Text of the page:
Innumerable amounts of animals are struck and killed each year on long stretches of highways. With no place to cross, animals take their chances, darting out into traffic and at times causing serious accidents. The environmentally-friendly Germany has an innovative solution to that problem: Animal-only bridges, and they’re spending millions on them.
MSN Now reported on Sept. 24 that 100 so-called “green bridges” are planned over the next decade. The bridges will span major highways and canal systems in Germany, giving animals an opportunity to cross safely.
Forester Gerhard Klesen works for the Ruhr Regional Association, a group responsible for regional planning and infrastructure for the Ruhr region. Klesen has been advocating for animal-only bridges for nearly a decade.
In addition to the accidents caused by animals crossing busy motorways, Klesen said man-made barriers restrict the natural movement of animals, who are then forced to live in small sections of land. The results of condensing animal populations together is a limitation on diversity and an increase in disease.
Speaking of one such area in Germany, Klesen said, “The area of land east of the motorway at Schermbeck is much smaller than that on the western side. That's led to a decrease in species diversity on the eastern side.”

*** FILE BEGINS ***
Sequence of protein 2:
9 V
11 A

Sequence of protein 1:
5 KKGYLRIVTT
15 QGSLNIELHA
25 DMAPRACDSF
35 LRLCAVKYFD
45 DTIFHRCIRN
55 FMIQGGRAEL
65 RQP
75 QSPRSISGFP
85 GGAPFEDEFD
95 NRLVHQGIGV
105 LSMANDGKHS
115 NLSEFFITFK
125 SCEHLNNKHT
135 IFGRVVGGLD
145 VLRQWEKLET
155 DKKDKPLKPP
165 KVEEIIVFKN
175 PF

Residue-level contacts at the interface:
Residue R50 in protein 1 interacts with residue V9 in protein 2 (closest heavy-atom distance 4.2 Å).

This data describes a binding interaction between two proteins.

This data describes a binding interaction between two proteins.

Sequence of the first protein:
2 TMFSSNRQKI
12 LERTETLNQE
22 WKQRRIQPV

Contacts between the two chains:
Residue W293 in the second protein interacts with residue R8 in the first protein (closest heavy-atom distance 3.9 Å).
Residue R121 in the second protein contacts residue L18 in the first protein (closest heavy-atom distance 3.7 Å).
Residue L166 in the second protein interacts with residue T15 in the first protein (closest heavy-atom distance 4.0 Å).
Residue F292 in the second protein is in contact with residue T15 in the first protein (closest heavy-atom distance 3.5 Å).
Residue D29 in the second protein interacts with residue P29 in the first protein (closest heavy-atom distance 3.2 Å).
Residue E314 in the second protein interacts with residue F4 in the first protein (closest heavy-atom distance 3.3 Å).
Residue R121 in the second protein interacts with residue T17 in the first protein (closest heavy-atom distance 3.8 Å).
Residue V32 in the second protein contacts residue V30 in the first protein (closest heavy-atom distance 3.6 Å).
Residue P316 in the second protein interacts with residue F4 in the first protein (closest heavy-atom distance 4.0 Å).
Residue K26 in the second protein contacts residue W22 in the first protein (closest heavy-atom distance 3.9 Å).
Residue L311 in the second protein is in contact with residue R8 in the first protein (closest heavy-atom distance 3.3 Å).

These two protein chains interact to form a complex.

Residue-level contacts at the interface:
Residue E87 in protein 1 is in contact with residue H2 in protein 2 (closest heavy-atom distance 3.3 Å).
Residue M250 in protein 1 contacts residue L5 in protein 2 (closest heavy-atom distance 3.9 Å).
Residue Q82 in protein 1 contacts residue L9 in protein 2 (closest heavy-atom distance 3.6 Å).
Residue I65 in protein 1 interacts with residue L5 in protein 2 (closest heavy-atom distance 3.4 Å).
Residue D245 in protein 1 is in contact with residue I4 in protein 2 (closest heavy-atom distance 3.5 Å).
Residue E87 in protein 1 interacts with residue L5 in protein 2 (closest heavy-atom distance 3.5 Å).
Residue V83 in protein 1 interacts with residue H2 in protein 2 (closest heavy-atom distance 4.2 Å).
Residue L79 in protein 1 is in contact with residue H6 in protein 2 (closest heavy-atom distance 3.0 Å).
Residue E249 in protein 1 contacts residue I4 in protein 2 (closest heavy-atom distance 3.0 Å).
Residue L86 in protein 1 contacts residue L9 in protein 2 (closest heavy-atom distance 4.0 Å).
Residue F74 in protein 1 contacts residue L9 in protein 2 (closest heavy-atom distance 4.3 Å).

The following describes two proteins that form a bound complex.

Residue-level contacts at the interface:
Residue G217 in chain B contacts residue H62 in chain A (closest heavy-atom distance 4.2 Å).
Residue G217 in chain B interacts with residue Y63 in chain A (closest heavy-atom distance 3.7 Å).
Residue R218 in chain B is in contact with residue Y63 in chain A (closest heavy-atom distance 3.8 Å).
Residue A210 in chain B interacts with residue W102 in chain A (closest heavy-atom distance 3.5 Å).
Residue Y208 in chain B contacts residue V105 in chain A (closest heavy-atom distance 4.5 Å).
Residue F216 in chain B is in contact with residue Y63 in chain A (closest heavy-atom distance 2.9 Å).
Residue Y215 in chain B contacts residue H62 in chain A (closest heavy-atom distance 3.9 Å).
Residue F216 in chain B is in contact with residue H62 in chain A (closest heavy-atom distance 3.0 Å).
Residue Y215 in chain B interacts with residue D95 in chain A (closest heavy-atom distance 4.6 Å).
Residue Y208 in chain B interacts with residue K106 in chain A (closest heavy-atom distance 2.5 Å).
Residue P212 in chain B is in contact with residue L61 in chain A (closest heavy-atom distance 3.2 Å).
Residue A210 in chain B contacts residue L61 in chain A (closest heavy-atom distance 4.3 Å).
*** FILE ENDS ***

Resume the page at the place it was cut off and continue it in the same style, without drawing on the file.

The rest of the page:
In 2012, the Schermbeck green bridge was opened. Humans are not allowed to cross the bridge, and could be fined for doing so.
Klesen said the bridges are a tough sell however, on both politicians, because of their cost, but on animals too, who are hesitant at first to use them.
“It usually takes a year before an animal dares to cross the green bridge,” Klesen said. “One red stag traversed the bridge just three days after it was opened though.”
Quite a bit of forethought goes into the bridge planning. Special barriers direct animals up and over the bridges, which are gently sloped. Individual terrain is put in – trees for larger animals, grasses for smaller game and sand for insects to traverse through.
“There are strips of sand just for insects, as well as grass, shrubs and other vegetation providing food and shelter to some of the smaller creatures,” said Klesen.
Thirty-five such bridges are in existence in Germany now, but over 100 more are planned.